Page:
import React from 'react'

// Import checkbox
import Checkbox from './components/Checkbox'

// Import timer
import Timer from './components/Timer'

// Create the main component for our electron app
class App extends React.Component {

  // ... previous code

  // Create a method for generating list of items, one for one set we want to do
  // each item will contain checkbox and label
  generateSetsList() {
    // Prepare empty array for list items
    let setsItems = []

    // Generate number of list items based on 'numOfSets'
    for(let i = 0; i<this.state.numOfSets; i++) {
      setsItems.push(<li key={i}>
        {/* */}
        {/* */}
          label={`Set number ${i+1}`}

    // Return the array with list items
    return setsItems

  // ... the rest of the code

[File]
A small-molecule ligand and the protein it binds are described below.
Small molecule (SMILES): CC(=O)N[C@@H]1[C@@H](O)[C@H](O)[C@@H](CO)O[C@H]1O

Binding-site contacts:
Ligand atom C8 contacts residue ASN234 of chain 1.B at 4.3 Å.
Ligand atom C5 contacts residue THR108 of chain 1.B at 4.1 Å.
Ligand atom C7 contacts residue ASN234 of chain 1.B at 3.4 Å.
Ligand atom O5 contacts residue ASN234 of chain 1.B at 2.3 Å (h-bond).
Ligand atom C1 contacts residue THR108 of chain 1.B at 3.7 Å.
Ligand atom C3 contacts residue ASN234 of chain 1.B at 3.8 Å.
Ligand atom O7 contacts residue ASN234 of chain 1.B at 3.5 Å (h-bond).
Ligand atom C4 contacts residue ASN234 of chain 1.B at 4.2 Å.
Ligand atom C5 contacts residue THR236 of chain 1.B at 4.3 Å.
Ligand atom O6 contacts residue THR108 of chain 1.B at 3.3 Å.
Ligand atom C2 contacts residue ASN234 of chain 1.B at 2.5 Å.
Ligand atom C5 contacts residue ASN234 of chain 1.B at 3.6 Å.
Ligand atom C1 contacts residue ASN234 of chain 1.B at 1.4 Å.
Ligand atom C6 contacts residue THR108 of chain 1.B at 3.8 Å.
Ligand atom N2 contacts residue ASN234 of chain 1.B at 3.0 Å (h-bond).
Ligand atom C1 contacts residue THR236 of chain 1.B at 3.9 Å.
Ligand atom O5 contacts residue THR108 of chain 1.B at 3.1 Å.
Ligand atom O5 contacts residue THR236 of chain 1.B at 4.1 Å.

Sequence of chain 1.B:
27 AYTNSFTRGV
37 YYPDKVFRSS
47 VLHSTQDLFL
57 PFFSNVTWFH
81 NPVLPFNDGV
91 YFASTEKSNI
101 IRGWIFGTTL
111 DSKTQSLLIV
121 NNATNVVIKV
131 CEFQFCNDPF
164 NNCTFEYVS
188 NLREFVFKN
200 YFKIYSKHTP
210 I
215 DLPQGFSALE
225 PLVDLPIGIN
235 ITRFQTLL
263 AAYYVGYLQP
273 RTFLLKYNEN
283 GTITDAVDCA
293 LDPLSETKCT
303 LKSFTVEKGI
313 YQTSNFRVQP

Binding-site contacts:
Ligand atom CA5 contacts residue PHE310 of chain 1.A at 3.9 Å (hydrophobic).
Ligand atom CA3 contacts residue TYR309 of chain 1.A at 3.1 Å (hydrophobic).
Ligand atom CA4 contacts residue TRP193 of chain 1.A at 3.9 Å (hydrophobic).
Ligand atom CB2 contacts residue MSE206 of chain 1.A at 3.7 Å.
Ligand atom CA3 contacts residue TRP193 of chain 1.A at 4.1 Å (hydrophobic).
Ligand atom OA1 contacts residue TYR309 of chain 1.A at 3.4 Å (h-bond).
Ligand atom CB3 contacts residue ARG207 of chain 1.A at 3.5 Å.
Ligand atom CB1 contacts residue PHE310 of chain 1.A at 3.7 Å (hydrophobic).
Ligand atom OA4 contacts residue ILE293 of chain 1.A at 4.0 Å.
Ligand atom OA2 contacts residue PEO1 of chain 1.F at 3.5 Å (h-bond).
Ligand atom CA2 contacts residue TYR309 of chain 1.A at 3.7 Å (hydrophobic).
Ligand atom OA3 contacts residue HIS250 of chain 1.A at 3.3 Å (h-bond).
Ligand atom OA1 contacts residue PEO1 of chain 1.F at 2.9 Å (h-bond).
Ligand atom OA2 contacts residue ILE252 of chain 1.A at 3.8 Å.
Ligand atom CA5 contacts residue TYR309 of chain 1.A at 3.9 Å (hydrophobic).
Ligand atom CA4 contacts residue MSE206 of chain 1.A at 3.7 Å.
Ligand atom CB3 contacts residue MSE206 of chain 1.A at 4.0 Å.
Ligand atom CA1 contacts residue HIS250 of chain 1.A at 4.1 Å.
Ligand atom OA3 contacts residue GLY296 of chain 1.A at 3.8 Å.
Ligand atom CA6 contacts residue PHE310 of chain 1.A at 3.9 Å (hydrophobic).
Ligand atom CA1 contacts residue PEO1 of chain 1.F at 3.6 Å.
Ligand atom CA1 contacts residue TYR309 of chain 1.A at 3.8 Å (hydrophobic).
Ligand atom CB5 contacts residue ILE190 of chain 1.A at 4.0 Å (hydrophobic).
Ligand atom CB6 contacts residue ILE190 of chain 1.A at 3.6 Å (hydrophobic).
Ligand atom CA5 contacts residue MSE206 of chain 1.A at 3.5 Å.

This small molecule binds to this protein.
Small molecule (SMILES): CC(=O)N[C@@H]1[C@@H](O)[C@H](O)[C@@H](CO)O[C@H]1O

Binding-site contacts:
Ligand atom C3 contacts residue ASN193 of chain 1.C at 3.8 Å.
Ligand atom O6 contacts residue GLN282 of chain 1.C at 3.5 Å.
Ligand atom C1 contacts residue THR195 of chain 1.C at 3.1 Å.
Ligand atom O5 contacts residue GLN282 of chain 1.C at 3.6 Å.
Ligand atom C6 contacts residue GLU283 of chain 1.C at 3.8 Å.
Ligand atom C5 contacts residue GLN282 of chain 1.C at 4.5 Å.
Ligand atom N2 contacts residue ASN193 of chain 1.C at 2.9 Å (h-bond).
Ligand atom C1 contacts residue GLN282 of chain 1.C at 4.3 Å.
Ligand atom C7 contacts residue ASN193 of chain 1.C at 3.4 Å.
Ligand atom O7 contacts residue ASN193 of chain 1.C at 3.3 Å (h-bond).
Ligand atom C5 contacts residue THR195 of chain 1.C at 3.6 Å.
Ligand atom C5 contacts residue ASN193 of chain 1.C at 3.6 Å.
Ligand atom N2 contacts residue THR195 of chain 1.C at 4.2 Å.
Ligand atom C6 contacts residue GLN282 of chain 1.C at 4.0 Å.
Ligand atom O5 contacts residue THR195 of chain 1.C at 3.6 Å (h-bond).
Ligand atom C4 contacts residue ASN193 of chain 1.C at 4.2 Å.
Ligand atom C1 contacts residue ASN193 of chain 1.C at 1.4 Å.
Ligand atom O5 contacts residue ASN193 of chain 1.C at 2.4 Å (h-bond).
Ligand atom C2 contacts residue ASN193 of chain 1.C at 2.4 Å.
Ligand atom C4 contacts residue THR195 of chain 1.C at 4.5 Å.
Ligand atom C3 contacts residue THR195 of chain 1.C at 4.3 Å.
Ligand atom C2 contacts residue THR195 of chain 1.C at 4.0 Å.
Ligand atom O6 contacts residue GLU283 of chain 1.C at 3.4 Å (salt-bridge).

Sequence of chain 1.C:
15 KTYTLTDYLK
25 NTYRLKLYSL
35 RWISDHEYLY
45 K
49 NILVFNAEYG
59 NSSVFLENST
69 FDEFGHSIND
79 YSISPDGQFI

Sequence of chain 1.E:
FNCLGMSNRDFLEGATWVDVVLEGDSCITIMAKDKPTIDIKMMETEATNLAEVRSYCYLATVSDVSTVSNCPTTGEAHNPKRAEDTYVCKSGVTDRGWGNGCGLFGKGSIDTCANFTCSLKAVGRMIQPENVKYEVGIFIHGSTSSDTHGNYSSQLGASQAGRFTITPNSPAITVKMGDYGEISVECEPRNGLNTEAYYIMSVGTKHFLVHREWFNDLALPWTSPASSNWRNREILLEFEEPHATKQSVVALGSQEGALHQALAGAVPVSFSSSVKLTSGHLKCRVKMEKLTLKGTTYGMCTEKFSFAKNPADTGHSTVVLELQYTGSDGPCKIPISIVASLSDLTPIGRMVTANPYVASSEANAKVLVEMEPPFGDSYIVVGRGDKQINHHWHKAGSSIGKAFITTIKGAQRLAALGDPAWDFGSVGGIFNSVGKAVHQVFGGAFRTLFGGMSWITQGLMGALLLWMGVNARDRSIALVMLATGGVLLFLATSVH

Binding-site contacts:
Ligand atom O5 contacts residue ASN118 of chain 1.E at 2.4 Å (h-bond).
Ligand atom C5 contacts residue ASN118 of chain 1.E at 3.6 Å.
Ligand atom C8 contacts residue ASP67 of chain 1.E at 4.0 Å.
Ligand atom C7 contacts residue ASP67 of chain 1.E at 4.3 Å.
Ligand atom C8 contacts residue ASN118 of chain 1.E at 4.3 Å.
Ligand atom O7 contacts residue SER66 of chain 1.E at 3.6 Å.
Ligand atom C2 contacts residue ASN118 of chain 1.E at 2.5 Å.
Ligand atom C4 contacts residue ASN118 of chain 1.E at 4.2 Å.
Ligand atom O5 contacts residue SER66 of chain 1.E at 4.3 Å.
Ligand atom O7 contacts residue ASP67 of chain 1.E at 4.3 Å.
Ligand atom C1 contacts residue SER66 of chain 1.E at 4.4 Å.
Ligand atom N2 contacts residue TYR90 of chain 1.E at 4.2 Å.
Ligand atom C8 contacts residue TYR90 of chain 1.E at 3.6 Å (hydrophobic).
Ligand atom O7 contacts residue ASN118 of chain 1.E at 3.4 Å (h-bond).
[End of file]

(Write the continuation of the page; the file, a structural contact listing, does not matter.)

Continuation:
Polishing the list

This one will be very quick. We will remove the default bullet points and padding and add some margin to the top. Then, we will also apply some margin between list items. After that, we will export our new List component as default. Finally, we will import the list in the App.jsx file, just like we did with Checkbox component. We are creting the List component as a pure set of styles, by using styled-components. So, we don’t need or have to import React.

// List component - List.jsx
// Import only styled-components
import styled from 'styled-components'

const List = styled.ul`
  padding: 0;
  margin: 18px 0 0;
  list-style-type: none;

  li + li {
    margin-top: 12px;

export default List
// App.jsx
// Import React library
import React from 'react'

// Import checkbox
import Checkbox from './components/Checkbox'

// Import lists
import List from './components/List'

// Import timer
import Timer from './components/Timer'

// Create the main component for our electron app
class App extends React.Component {

  // ... previous code

  // Create the main render method
  render() {
    return (